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Letter chain 

One of the most difficult but most meaningful experiences I've had as a parent has been selecting the names of my children. Before Stacy and I had our first child three years ago, we tossed names around at the dinner table, on hikes in the woods and at loud concerts, when we'd shout them to one another. The thrill of being expectant parents overloaded us with possibilities: We had too many that we liked but only one child to name at a time—and nine months to decide.

To keep tally, we started a Google Document to handle all of the ideas. Google Docs are mobile, so whenever we thought of something new, no matter where we were, we'd put it in the system. The flood continued. After all, we wanted a name that had everything—symbolic meaning, family relevance, easy spelling, some peculiarity, agreeable nicknames. I love being named Jedidiah, but, to be honest, living with a handle that's been misspelled almost daily has been a bit taxing. We wanted something classic but distinctive.

So we climbed our family trees and listed limbs we liked. I stared at the U.S. Social Security list of the 1,000 most popular names for hours. (You may be surprised to know that Nevaeh, or Heaven spelled backward, is the 35th most popular girl's name in America. God help us...)

Music has played a large part in our marriage; Stacy and I met at a Beatles cover band concert in downtown Raleigh. We dug extensively through their catalog for salient references. I sat on our living room floor, staring at the names and authors on our bookshelves, hoping one would appear as inspiration. We paid attention to the names of writers in magazines, characters on TV shows, friends and family members. Names swirled everywhere.

Slowly, the project took shape: Names disappeared and sometimes reappeared in the Google Doc. When good friends gave their child one of our contestants, we'd highlight that choice and delete. We tested out middle name combinations and, the second time around, how the names of both kids would look beside one another and our own.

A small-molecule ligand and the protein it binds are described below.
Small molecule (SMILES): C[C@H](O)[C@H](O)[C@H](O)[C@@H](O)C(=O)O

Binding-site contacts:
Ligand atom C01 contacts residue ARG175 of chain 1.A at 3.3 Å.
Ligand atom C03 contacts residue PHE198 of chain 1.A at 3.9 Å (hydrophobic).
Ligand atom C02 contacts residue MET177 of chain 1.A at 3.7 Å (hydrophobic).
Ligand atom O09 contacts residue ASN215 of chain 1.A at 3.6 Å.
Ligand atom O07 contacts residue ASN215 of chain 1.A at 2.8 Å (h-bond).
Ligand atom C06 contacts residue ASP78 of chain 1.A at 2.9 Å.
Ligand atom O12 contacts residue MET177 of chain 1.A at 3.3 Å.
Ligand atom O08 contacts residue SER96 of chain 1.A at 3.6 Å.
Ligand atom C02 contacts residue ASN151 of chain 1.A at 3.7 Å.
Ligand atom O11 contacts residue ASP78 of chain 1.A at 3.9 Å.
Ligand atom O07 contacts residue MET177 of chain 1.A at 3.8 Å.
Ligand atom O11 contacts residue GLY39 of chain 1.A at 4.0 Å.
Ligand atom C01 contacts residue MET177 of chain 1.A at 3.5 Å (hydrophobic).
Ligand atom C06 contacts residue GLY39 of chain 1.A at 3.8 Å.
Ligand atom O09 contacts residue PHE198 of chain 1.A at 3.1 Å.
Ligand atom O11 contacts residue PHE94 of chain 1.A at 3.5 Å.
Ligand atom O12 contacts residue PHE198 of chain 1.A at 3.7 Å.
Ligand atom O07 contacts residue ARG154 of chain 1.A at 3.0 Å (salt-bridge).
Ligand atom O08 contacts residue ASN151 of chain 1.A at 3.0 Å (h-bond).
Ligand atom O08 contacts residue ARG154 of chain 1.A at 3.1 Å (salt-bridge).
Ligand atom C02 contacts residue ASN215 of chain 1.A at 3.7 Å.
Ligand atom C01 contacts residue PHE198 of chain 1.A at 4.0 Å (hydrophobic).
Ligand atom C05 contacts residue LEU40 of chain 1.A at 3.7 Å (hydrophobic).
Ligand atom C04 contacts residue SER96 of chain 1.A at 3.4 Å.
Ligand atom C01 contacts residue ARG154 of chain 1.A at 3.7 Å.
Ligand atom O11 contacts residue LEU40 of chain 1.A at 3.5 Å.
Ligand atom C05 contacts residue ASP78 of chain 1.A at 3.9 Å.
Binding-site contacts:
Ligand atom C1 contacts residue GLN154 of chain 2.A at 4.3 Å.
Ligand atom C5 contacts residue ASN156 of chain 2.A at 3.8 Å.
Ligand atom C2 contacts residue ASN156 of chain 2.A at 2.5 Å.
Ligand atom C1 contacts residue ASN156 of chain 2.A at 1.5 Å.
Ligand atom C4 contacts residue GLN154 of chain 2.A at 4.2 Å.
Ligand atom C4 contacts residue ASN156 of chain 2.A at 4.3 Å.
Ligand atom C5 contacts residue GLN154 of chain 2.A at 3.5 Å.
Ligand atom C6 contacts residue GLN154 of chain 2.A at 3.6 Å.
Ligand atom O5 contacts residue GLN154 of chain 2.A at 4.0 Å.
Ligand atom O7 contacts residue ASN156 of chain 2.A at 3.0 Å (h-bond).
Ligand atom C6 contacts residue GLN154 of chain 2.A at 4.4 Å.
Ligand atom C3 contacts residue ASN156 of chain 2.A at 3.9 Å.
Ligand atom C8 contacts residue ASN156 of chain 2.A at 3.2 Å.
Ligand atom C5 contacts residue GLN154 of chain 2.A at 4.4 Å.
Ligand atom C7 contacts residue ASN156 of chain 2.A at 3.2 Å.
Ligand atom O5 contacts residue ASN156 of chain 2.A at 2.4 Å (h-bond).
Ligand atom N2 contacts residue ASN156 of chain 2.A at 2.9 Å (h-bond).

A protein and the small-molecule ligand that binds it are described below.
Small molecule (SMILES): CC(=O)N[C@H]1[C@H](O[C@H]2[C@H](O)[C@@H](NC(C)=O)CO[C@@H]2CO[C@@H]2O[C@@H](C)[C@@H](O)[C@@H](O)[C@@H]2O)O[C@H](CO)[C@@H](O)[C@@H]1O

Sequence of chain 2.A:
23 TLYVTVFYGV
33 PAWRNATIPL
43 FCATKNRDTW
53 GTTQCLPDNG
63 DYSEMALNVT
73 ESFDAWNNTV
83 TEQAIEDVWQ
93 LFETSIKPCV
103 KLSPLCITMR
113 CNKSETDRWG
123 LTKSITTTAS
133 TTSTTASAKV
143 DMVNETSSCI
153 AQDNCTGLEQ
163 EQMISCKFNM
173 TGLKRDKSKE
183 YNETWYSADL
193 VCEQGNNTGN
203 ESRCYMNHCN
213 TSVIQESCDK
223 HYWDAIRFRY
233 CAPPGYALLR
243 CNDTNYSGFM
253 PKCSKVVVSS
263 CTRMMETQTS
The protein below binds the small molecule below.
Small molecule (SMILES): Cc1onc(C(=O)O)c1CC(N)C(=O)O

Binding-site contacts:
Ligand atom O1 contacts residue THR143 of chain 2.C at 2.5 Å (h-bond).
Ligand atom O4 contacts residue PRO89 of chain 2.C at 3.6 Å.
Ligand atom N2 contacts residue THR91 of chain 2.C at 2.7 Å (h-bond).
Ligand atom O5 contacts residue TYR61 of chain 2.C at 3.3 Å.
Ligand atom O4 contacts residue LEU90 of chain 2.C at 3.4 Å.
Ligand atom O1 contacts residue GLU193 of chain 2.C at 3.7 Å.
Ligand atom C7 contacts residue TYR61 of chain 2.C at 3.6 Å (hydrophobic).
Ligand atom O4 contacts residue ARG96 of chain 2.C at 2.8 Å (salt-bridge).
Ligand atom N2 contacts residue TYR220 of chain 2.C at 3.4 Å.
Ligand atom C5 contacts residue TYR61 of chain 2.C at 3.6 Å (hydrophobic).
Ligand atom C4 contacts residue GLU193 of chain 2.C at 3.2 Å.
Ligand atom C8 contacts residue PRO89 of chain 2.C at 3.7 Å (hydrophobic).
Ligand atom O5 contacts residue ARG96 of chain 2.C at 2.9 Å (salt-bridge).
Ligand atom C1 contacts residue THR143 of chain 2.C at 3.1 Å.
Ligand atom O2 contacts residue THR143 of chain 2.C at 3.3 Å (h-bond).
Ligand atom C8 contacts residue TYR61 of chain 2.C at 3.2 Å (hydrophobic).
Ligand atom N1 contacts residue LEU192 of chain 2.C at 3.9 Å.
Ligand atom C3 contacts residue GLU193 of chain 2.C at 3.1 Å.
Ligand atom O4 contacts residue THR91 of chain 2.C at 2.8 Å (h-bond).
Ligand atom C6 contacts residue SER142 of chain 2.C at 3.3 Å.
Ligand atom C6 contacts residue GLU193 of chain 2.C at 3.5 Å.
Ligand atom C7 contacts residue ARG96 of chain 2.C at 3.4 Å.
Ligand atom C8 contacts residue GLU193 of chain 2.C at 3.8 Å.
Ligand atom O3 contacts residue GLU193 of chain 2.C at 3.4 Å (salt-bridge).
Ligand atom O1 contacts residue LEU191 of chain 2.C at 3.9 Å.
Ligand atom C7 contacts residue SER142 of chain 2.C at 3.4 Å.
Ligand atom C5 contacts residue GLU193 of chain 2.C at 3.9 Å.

We didn't know the sex of either of our children before birth, so it made those important dates that much more interesting. After our daughter was born late last month, we simply told everyone "It's a Girl!" before staring at her and our list of finalists, trying to decide what felt right. In the end, our pool included more than 85 candidates. But the ones that came to be were Oliver Kimball Gant and Eleanor Lewis Gant, each reflecting branches of our family tree.

They incorporate other references, too: Oliver's name gained a deeper meaning while he was in treatment, with the Elvis Costello song "Oliver's Army" becoming a mantra for our support group of family and friends. Eleanor means "to heal or soothe," which we find quite comforting as we emerge from Oliver's long battle with cancer. We've since learned that Norah, which will be Eleanor's nickname, means "awesome" in Hebrew. While we aren't the most religious of families, there's something quite refreshing about that unintentional layer of meaning. In a sea of seemingly infinite choices, it seems like surprise validation.

  • We climbed our family trees and listed limbs we liked.

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